The Federal District Court in Delaware dealing with AMD's antitrust lawsuit against Intel has ordered Intel to produce documents pertaining to its conduct outside the U.S. The move is a major win for AMD, which previously had part of its case thrown out after Intel filed a motion to dismiss in May on the grounds that AMD was seeking recovery under U.S. law for foreign sales of processors produced abroad. Granting Intel's motion, Judge Joseph Farnan stated in September that AMD had "not demonstrated that the alleged foreign conduct of Intel has direct, substantial and foreseeable effects in the United States."
However, Judge Farnan received a recommendation (PDF) from Special Master Vincent Poppiti last month that said, "as . . . approximately 68% of the total worldwide production of computers powered by x86 microprocessors are sold to non-U.S. customers evidence of foreign exclusionary conduct is essential for AMD to demonstrate." As a result of this recommendation, Judge Farnan has overruled Intel's motion to dismiss and appointed Poppiti to preside over future disputes about evidence discovery in the case.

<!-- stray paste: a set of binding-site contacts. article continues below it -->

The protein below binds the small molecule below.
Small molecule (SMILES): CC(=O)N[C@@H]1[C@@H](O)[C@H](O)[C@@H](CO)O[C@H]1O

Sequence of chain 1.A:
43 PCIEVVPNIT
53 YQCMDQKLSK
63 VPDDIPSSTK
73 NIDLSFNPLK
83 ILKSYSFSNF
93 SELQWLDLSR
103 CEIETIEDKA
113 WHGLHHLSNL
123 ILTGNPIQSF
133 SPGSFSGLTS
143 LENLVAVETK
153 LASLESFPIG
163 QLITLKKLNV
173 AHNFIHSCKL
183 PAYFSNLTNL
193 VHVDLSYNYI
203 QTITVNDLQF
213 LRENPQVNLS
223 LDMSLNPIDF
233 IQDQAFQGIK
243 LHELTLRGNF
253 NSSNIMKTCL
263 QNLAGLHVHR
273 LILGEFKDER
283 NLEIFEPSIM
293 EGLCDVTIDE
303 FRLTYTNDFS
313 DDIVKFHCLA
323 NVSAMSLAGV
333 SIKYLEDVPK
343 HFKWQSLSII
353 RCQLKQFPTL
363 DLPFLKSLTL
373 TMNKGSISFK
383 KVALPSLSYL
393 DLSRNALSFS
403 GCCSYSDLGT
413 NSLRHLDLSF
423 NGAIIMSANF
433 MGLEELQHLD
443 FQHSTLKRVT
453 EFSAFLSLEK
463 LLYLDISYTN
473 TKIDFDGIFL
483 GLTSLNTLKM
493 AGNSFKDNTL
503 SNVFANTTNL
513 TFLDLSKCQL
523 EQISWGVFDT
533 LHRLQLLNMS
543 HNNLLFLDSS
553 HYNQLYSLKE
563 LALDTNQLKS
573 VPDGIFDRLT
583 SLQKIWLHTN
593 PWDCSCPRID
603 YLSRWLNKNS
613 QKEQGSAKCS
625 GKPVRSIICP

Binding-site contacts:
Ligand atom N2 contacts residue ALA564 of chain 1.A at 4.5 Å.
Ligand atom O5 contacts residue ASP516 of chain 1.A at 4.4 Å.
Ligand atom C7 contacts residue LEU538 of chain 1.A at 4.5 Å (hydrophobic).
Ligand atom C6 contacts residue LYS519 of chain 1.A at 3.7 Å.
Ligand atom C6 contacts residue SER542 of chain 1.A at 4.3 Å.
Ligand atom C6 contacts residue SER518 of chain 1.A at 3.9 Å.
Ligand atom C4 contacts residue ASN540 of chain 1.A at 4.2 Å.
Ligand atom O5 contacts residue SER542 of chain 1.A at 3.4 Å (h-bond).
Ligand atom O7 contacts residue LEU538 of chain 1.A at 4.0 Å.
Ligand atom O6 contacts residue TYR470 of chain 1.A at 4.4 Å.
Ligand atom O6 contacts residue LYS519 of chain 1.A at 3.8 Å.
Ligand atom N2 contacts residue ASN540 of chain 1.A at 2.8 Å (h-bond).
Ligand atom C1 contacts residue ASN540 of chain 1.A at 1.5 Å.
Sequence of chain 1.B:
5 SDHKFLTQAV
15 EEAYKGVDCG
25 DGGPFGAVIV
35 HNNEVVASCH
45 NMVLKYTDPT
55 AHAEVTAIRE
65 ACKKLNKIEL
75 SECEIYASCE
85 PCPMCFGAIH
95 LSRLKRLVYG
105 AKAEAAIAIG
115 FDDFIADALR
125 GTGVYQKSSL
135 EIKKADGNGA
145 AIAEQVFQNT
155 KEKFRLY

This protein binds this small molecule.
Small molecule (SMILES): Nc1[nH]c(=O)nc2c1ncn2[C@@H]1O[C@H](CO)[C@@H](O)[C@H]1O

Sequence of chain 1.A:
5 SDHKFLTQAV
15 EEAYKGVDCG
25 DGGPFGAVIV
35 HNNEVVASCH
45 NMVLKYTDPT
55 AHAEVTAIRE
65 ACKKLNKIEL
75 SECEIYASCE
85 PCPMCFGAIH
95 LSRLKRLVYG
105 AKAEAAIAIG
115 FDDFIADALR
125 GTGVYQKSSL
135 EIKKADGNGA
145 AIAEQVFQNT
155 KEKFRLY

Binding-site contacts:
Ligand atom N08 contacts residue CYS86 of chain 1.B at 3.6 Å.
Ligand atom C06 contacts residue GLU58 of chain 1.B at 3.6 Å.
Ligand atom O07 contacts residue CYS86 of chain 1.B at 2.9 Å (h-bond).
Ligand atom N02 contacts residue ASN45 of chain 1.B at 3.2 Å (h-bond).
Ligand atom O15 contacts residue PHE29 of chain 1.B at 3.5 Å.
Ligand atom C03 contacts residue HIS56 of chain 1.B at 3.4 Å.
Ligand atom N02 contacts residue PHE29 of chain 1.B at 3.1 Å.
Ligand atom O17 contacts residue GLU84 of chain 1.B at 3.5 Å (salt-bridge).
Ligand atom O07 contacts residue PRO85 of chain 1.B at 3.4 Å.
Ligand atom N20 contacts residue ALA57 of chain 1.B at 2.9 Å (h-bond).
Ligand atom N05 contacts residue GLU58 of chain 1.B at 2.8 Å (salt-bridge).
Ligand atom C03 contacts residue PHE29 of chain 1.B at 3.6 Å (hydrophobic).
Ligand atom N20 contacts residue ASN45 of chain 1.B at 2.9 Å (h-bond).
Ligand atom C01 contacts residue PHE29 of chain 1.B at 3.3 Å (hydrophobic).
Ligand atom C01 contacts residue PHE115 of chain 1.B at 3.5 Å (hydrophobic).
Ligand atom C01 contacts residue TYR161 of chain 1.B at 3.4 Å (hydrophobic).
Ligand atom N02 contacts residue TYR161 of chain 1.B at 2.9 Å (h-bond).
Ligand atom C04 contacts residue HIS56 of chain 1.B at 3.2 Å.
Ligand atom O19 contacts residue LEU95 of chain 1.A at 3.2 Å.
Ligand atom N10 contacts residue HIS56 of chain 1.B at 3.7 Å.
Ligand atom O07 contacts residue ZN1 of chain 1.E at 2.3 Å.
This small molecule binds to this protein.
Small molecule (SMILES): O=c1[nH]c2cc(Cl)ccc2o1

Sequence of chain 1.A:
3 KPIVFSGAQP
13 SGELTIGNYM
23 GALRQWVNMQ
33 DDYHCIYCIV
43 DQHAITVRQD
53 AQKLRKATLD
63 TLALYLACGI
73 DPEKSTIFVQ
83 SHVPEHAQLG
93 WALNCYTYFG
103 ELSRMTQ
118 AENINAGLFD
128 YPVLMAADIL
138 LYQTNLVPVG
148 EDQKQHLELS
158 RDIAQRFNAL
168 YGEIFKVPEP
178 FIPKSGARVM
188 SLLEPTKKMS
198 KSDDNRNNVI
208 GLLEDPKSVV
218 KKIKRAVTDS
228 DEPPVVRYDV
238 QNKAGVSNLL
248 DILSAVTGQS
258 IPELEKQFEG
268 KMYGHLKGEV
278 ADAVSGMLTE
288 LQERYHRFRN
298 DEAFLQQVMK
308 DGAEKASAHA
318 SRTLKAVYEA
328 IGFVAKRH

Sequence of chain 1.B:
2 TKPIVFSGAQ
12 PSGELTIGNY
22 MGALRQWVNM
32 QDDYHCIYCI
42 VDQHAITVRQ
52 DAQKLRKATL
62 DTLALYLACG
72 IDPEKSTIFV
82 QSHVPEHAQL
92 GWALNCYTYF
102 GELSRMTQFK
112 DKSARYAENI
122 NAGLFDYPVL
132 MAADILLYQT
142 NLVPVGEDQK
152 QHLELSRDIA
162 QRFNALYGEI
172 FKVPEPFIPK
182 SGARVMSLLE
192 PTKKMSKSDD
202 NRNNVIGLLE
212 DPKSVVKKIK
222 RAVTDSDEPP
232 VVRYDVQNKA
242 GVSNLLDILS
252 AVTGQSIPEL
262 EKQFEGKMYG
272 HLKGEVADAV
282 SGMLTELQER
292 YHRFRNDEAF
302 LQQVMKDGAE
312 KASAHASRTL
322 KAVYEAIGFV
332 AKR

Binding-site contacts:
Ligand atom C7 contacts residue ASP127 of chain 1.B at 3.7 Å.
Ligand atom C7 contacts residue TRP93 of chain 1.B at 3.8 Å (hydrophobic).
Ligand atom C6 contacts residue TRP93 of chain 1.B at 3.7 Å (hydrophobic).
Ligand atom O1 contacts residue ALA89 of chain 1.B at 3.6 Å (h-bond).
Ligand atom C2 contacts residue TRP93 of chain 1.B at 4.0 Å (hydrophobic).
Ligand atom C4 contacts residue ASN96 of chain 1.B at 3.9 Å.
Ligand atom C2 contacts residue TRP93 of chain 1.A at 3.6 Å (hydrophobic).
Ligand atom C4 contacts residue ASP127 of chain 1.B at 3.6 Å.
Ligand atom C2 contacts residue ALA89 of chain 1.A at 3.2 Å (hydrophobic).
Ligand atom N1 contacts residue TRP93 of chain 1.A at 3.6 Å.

Considering Intel's alleged antitrust conduct is the subject of investigations in both Europe and South Korea, and the company was also ordered to cease anticompetitive behavior in Japan two years ago, the judge's decision doesn't bode well for Intel.
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